by • August 1, 2023
REST APIs are the basis of all interactions between different applications. Many companies and organizations today offer APIs to interact with their applications. REST APIs allow third-party application developers to perform operations such as transmitting or accessing data from one application to another. This is called a public API. This means that this API is intended for interaction with third-party apps. It can be completely open or restricted to certain clients via authentication (for example, OAuth). In this article, we’ll be covering REST API principles.
Here’s the key things to know about REST API principles:
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REST (for representational state transfer) is a type of API architecture that provides several standards and conventions that must be followed to facilitate communication between applications. APIs that respect the REST standard are called REST APIs or RESTful APIs.
The REST standard imposes six architectural constraints that must all be respected by a system in order for it to qualify as a RESTful system. Strict adherence to these six constraints ensures optimal reliability, scalability, and extensibility. The six principles of REST architecture are discussed
Server-side and client-side responsibilities are separated so that each side can be implemented independently of the other. The server-side code (the API) and the client-side code can each be changed without affecting the other, as long as both continue to communicate in the same format. In a REST architecture, different clients send requests to the same endpoints, perform the same actions, and get the same responses.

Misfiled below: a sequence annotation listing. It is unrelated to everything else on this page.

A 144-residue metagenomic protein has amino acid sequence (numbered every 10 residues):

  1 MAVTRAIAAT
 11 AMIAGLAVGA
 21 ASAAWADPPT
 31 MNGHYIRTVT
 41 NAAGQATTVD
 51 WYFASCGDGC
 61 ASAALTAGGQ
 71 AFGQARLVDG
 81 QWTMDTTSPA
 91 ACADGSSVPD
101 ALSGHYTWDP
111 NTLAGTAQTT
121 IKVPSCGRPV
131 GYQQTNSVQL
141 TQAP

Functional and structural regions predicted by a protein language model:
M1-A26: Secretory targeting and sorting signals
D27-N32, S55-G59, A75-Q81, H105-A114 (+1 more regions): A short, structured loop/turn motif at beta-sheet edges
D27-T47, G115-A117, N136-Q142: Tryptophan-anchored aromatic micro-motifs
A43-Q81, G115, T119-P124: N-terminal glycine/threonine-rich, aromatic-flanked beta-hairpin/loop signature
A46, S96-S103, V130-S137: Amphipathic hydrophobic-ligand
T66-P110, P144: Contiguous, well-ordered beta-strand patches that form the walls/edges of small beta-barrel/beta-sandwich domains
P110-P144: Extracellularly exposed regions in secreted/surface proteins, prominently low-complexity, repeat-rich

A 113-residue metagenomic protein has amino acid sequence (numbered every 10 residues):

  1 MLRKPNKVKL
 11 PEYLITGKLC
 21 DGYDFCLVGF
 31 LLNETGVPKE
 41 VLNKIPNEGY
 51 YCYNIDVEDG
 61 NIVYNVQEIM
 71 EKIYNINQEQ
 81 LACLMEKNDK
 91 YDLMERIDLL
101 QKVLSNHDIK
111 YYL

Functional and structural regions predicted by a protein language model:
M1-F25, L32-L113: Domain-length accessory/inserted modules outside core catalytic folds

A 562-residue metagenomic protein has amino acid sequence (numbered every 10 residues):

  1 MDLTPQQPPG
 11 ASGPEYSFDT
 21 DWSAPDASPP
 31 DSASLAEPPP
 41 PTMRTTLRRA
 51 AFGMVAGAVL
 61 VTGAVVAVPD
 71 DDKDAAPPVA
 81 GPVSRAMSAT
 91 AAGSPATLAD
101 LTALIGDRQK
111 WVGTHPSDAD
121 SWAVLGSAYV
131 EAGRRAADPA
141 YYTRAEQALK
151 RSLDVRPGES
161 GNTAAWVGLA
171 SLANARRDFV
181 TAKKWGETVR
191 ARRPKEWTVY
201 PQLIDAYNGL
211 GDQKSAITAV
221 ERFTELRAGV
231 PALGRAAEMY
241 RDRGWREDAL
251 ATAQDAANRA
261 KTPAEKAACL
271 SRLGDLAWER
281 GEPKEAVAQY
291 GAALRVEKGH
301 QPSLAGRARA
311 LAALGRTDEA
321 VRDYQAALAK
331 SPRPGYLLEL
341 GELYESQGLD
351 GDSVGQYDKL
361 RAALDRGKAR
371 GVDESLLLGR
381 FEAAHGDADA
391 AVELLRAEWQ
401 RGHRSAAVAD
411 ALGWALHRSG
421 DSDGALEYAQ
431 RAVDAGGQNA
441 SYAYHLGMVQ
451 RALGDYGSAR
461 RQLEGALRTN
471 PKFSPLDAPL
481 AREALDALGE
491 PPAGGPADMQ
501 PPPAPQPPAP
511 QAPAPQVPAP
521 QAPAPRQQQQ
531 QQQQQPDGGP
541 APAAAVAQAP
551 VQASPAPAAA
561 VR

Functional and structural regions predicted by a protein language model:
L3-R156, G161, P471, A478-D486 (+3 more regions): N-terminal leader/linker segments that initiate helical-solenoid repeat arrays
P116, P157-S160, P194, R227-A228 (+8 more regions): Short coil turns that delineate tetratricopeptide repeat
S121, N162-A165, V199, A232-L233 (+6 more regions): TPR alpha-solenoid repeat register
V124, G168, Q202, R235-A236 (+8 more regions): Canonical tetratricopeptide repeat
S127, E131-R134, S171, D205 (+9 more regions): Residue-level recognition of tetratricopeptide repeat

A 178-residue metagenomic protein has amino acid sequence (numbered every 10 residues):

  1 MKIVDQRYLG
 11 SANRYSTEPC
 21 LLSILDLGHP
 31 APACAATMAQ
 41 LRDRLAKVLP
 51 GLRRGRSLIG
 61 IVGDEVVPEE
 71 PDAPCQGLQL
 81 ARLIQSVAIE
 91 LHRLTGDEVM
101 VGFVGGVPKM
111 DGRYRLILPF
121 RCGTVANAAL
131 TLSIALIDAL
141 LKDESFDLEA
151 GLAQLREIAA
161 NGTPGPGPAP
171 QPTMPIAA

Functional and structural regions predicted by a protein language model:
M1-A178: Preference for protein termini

The communication between client and server does not keep track of the state of sessions from one request to the next. The state of a session is included in each request, so neither the client nor the server needs to know the state of the other to communicate. Each request is complete and self-sufficient. There is no need to maintain a continuous connection between client and server, which implies a greater tolerance to failure. In addition, this allows REST APIs to respond to requests from several clients without saturating the server’s ports. The exception to this rule is authentication so that the client does not have to specify its authentication information on every request.
The different actions and/or resources available with their specific endpoints and parameters must be decided and respected religiously, uniformly by the client and the server. Each response should contain enough information to be interpreted without the client needing any other information beforehand. Responses should not be too long and should contain links to other endpoints.
Responses can be cached to avoid overloading the server unnecessarily. Caching must be well managed: The REST API must specify whether and for how long a response can be cached to avoid the client receiving outdated information.
A client connected to a REST API usually cannot distinguish whether it is communicating with the end server or an intermediate server. A REST architecture allows the API, for example, to receive requests on server A, store its data on server B, and manage authentications on server C.
Created in 1998, SOAP has long been the most widely used protocol for interfacing different systems via the web. Its specifications are maintained by the World Wide Web Consortium (W3C). It is often wrongly compared to REST. Indeed, SOAP is a protocol, while REST is an architecture style. However, the two are not compatible because REST was created hoping to solve some problems associated with SOAP, which made it too inflexible a protocol.